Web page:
How To Set A Table: the basics for setting a casual table, and all the details of how to properly set a formal dining table.
The Purpose of Etiquette
Where do you start when it comes to how to set a table? Begin with the fact that the purpose of etiquette is for everyone to feel comfortable. The point of etiquette is not ever to try and trip people up or test them. The purpose of standardized table settings is so that dinner guests know what to expect, and where everything should be. This should help everyone feel comfortable and confident. If you ever see your guests struggling, lead the way for them, and create an atmosphere so everyone feels at ease.
There are no table setting or etiquette police. With these basics you should be able to set a table you’re proud of, and that you and guests feel comfortable at for any dinner parties, special occasions, or everyday life. A properly set table with everything in the right place is the perfect way to make everyone feel comfortable and have a great time while you enjoy great food and quality time together.
Casual Table Setting
For casual table settings for casual meals, some people like to start with a placemat, but for a casual table setting the plate directly on the table is fine too. Next centre the plate in front of each chair. As a general rule, forks go on the left (the only exception is if you are setting a formal dinner table setting and including an oyster fork) and knives and spoons go on the right. Place your dinner fork to the left of the plate. Place the knife to the right of the plate. The blade of the knife always faces in towards the plate. The spoon goes to the right of the knife.
Place the napkin under or beside the fork, or on the centre plate -which ever you prefer. You can also choose to include napkin rings, if you wish for an informal table.
Lastly, the water glass should be above the knife.
Formal Table Setting
For a formal table setting for a special occasion start with a base layer of a tablecloth, or a table runner and placemat, and /or charger plates on your dining room table.
Next layer on your dinner plate. If you are serving salad, layer the salad plate next, followed by soup bowls if you’re serving soup.
How To Set Formal Cutlery
For elegant table settings, to the left of the plate place the forks. The cutlery is placed from the outside in towards the plate, by course. We’ve included a salad fork and diner fork, as is traditional for North America. You might also include a fish fork, or move the salad fork over if you’re serving salad after the main course as some European countries do.
On the right side of the place setting place the knives and spoons, again working from the outside in. Always have the knife blade pointing toward the plate.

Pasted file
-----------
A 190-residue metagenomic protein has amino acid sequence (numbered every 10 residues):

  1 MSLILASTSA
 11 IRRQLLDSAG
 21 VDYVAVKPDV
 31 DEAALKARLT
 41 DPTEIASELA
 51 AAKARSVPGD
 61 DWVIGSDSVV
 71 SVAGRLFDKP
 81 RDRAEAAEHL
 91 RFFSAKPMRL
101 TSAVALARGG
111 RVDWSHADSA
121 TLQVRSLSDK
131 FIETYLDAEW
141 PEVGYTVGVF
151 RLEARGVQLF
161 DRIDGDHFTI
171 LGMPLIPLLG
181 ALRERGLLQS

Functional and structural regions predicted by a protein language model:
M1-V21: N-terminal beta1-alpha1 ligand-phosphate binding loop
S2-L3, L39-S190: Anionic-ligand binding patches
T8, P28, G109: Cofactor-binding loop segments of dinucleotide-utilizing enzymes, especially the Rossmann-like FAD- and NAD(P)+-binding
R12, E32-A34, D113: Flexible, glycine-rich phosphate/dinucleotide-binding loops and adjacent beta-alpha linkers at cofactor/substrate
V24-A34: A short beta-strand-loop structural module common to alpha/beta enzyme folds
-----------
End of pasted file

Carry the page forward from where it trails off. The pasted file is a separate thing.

Only set pieces you are planning on using for the meal. Never add extra cutlery or glasses that are not needed for the meal.
The bread plate is traditionally above the forks. If you have a large centrepiece there might not be room to place it there, so it can be shifted to the left side of the forks. Some people include a butter knife set diagonally on the bread plate, but these days most people don’t own a whole set of butter knives for each person, or expect to have one at their place setting.
Above the dinner plate, place the dessert spoon and fork. The fork should be on the bottom pointed to the right. The spoon should be on the top, facing the opposite direction. Some people to prefer to not set dessert cutlery and bring it out when coffee and dessert are served.
How To Set Formal Glassware
To the right of the plate, above the knives are the glasses. Start by setting a water glass above the knife, this glass should be the easiest for the guest to reach. Then work your way out by courses. Typically you’d have a champagne flute next, if you’re serving champagne or sparkling wine. This is followed by your white wine glass typically paired with your fish or chicken, then lastly a red wine glass for your meat course. These would be set on a diagonal. You can also set up glasses in triangle or diamond if you’re short on space.
In keeping with the glasses being arranged in order of use, the coffee cup would be the furthest out, to the right of the cutlery. Some people like to set coffee cups, and others prefer to bring them to the table when dessert is served.
The napkin can be placed on the dinner plate, to the left of the forks with a napkin ring, or under the forks. Whichever you prefer the look of.
For a formal dinner, you can also include place cards. Some people like to write the name on both sides of the place card. This allows guests to find their spot, and other guests can easily read the names also.
For a special table you may want to start with some fresh flowers on the center of your table to add some visual interest. Faux flowers are a great option for a table centerpiece. Choose a floral arrangement to match your color scheme. For a more casual table setting the centerpiece could even be a bowl of fresh fruit in the middle of the table. Candles are a great addition to the table, and easy way to add elegance. Choose non-scented candles so that they don’t compete with the food smells. It’s always nice to add some natural elements.
Depending on the time of year, you might want include some seasonal touches for your next dinner party. You could add in small pumpkins, and traditional orange with your fall flowers for a simple Thanksgiving table setting, Natural materials are always a great addition, especially to add a rustic feel, For Christmas dinner you could add pine cones and votive candles to your centerpiece.
Printable Table Setting Infographic
All the table setting rules all in one place in this handy and printable How To Set A Table Infographic.
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